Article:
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Wednesday, August 6th, 2008

Peace Brought on by Architecture

Becky

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“The library is earthy and spare, planting Modernism’s clean confidence in the blood-soaked dirt.”

O.K., that line is a bit heavy-handed, but this article is more interesting than anything I can come up with today. I keep looking over my shoulder at this page I marked in the June issue of Metropolis. It’s just such a cool story (by William Bostwick) that has it all, like solving problems of bloody civil war and kidnapping right-wing guerrillas with architecture and public spaces. It mentions Medellin, a  word I’ve only heard on Entourage.  It has  bright-eyed architects fresh out of school who win the commission before they even have an office set up.  There is striking vernacular style made from local materials and constructed by the community. I can’t come up with anything half as interesting as this article, so I’m sharing it with you. Go read it in full over here. Maybe you already did. It is the June issue, after all. I tend to let my Metropolis issues stack up like most people let The New Yorker stack up.

photos by Nicolas Cabrera Andrade via Metropolis.com

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Tuesday, July 1st, 2008

Yestermorrow Design/Build School

Becky

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I first heard of Yestermorrow Design/Build School via Karrie Jacobs’ The Perfect $100,000 House.*  It sounded so great to me, then I forgot all about it until I saw it mentioned in Metropolis recently. I used to know how to draft but I’ve always sucked in woodshop and I sure don’t know how to build – it sounds like a great experience – a diverse group hanging out at summer design/build camp in Vermont. During the courses, students learn all about creating their own space, how to render it as an architect would, and partake in building projects at the same time. There are 1-3 day workshops, 1 week courses, and 2 week courses. If you’ve ever dreamed about architecture or building and didn’t know where to start, this is a great place to dip in a toe before you take the plunge.*

Here’s their philosophy:

Yestermorrow’s courses are specifically designed to demystify the designing and building processes using hands-on, experiential learning to teach students the art and wisdom of good design and the skill and savvy of enduring craftsmanship as a single, integrated process.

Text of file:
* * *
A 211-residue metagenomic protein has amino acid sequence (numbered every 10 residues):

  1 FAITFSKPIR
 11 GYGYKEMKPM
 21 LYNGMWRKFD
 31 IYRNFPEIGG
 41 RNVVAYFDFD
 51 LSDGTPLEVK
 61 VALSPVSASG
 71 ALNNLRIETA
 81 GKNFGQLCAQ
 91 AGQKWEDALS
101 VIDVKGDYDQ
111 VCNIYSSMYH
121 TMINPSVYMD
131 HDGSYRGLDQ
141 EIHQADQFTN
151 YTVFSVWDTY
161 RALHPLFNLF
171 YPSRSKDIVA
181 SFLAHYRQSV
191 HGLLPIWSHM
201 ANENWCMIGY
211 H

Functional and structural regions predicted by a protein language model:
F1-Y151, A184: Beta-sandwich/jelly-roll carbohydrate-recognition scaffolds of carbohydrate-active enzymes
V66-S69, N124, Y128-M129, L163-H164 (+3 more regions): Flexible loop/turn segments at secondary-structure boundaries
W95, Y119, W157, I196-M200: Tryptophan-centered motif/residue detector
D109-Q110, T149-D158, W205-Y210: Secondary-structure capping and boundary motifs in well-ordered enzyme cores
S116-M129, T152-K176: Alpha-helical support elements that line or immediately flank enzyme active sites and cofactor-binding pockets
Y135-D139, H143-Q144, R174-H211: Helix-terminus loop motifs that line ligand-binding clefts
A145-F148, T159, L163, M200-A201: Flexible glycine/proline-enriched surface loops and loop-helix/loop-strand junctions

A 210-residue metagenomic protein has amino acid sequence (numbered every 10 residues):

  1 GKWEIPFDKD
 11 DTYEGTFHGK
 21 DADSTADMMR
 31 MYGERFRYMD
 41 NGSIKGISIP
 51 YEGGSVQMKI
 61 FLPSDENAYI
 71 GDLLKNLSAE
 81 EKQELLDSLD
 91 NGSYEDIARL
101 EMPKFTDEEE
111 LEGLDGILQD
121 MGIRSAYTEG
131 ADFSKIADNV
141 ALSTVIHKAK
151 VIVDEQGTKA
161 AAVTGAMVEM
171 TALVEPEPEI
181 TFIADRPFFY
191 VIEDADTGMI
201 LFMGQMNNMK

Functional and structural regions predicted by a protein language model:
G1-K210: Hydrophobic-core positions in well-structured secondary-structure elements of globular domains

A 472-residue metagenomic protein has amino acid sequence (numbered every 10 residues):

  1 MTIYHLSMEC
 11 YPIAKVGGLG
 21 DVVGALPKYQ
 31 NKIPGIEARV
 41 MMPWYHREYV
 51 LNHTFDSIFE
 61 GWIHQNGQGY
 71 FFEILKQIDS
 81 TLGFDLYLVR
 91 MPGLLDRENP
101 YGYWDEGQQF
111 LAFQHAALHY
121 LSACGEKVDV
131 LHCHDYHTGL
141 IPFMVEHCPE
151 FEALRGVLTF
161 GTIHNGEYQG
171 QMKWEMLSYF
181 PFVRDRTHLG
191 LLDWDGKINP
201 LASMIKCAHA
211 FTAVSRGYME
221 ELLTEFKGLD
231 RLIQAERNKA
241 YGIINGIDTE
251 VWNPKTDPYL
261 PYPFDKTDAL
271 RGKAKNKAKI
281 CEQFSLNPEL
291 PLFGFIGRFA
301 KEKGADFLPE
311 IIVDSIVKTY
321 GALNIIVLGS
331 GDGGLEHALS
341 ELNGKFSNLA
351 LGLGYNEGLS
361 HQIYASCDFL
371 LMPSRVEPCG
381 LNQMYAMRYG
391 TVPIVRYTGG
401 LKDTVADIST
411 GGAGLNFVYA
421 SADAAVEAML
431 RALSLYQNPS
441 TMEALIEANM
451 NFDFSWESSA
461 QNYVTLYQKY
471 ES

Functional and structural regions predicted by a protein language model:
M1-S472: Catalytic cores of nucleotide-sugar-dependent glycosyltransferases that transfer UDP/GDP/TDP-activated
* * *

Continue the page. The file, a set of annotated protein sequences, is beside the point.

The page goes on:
This creative process offers students unique insight into the oftentimes disparate worlds of the architect and the builder. Architects are routinely trained without any building experience that might inform their designs, and builders are trained to execute without a sense of the overarching purpose or design of the project.

Combining design and building offers numerous advantages and promotes the creation of intentional and inspired buildings and communities that enhance our world. From the professional design/builder to the do-it-yourself design/build homeowner, every designer should know how to build and every builder should know how to design. This philosophy sets Yestermorrow apart from other educational institutions.

Something about their vibe reminds me of Sambo’s Rural Studio, probably because most of their built works benefit communities.

* I really enjoyed Jacobs’ book when I read it, it was a quest for a place to call home set in that American On the Road kind of format, which is ironic, but it works. I found myself longing for a few things: 1) PHOTOGRAPHS of the places she visited. The few sketches in the book were charming, but an architecture critic, no matter how good her written descriptions are, should know that her readers are thirsty for images 2) For Jacobs to repeat her journey in 2008. Prefab architecture has become much more prevalent and costs have gone way down in the few years since she started her research. At the time she wrote the book, she was on the cutting edge of the current prefab movement. 3) For Jacobs to actually (SPOILER ALERT!)  find the perfect $100,000 house and freaking buy it/build it and live in it already! Maybe it was the Keroac-ian love of the road that kept her from putting down roots.

Another note: After reading about her Yestermorrow experience, I was pretty shocked that someone who was such a well known architecture critic (NYTimes, Dwell, H&G…she rocks) didn’t even know how to draft or how to begin designing a space. With so many precedents in her brain to find inspiration from, she really didn’t even know where to begin. I know that’s the norm, that art critics aren’t Picasso, or music critics Stevie Wonder, but it still surprised me. On the flip side, a lot of architects can’t write or critique worth a damn and they seem completely unaware of this as they wax unpoetically in a bunch of archi-speak mumbo-jumbo. Anyway, then it hit me that the architecture critic knows how to EXPERIENCE and APPRECIATE the space, and that is what counts. Just sharing my catharsis with you – sometimes I’m a little slow to understand these things!

all photos from yestermorrow.org.

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Friday, June 13th, 2008

Project Row House Update: Third Ward TX Available on DVD

Becky